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General Winfield S. Hancock (1824-1886)
Matthew Brady; E. & H. T. Anthony
USA: New York, New York
Photograph on paper mounted on board
Overall: 3 3/4" h x 2 3/8" w
Gift of Jacques Noel Jacobsen, Jr.

Carte-de-visite photograph of General Winfield Scott Hancock seated in a chair. His legs are crossed and he rests one arm on the back of the chair. Subject has dark hair combed away from his face; he has a mustache. He wears a double-breasted military coat with stand-up collar. It has dark cuffs and epaulettes at the shoulders. Printed on the back is a mark for the maker, "Published by / E. & H.T. Anthony / 501 Broadway / New York / from / Photographic Negative / in / Brady's / National Portrait Gallery." Handwritten in pencil on the back is "Hancock."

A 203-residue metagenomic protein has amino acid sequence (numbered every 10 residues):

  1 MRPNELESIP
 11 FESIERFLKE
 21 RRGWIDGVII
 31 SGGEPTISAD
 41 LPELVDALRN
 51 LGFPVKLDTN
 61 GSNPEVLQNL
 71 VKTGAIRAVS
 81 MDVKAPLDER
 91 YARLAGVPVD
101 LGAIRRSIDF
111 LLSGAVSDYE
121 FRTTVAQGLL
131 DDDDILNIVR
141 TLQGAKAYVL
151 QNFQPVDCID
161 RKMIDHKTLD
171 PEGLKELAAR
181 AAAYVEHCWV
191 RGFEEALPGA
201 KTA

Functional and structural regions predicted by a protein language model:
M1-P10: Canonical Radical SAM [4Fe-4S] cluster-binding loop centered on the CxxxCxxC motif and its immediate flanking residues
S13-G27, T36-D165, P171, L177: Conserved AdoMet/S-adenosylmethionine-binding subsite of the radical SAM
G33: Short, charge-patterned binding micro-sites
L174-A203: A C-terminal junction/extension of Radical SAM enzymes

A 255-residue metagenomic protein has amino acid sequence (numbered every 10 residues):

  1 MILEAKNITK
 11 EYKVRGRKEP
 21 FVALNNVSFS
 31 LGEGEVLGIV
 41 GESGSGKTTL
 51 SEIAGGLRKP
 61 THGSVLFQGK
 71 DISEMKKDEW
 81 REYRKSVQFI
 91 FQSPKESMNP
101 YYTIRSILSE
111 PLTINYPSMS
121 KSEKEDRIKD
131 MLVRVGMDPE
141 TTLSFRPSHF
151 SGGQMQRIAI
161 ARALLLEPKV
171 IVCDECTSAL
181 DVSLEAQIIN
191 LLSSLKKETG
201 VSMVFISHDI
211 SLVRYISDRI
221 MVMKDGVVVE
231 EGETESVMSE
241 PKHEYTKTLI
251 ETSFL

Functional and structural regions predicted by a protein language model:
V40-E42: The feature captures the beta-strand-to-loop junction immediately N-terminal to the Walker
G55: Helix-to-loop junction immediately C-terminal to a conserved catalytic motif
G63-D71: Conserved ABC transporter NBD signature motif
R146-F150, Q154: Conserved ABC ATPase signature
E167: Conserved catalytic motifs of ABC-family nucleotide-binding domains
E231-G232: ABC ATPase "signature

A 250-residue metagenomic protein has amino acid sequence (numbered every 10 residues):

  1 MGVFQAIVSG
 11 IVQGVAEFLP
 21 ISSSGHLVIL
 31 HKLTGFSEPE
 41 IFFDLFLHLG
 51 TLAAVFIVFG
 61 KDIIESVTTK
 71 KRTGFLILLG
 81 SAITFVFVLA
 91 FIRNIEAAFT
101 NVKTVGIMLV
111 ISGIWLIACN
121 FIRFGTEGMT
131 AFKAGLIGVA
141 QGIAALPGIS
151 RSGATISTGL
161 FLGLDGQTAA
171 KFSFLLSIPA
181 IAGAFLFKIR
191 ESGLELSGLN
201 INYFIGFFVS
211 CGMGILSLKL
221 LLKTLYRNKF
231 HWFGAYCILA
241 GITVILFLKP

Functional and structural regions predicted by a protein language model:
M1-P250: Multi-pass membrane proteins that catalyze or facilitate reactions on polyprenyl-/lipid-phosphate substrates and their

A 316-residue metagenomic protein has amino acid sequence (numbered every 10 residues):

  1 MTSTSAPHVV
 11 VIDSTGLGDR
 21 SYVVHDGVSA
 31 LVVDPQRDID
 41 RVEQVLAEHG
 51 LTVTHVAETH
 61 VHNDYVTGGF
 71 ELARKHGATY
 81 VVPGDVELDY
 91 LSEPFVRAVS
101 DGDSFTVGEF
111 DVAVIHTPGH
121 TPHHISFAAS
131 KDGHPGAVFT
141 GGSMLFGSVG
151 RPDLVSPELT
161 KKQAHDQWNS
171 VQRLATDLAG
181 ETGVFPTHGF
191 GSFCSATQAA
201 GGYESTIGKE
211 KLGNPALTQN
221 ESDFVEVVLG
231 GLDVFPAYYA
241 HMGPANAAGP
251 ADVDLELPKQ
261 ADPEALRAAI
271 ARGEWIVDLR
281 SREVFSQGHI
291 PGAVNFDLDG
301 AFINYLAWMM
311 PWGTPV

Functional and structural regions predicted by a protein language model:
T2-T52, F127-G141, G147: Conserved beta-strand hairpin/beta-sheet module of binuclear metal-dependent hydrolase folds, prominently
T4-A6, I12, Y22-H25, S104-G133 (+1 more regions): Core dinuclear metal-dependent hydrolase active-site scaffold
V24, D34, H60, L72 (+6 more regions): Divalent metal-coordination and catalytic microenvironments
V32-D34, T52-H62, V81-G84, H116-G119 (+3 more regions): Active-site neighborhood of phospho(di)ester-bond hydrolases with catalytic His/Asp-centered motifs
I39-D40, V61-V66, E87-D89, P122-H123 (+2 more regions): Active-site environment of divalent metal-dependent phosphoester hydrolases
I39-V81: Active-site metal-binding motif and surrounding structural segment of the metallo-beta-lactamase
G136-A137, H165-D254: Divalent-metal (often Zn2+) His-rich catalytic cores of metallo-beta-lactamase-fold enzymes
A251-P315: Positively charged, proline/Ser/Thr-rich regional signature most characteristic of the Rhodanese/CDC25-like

Winfield Scott Hancock was a general in the Civil War. He was born on February 24, 1824, in Montgomery Square, Pennsylvania. He, his parents and his twin brother moved to Norristown Pennsylvania when he was very young. Hancock attended the U.S. Military Academy at West point in 1840, which he graduated from in 1844. He married Almira Russell in 1850, with whom he had two children. Hancock traveled around the country while on active duty before the Civil War. While he was home on leave in 1860, he became a member of Charity Lodge No. 190 in Norristown. He was also a member of Norristown Chapter No. 190, R.A.M., and Hitchinson Commandery No. 32, Knights Templar of Norristown. He played a significant role at the Battle of Gettysburg by preventing General Lee of the Confederate Army from taking the Union Army's border. Hancock fought in the entire war, except for a short time when he was wounded in 1863. In 1880, he was chosen as the Democratic presidential canidate, but lost to James Garfield by 7000 votes. Hancock died on February 9, 1886 in New York. He was buried in Norristown, Pennsylvania.

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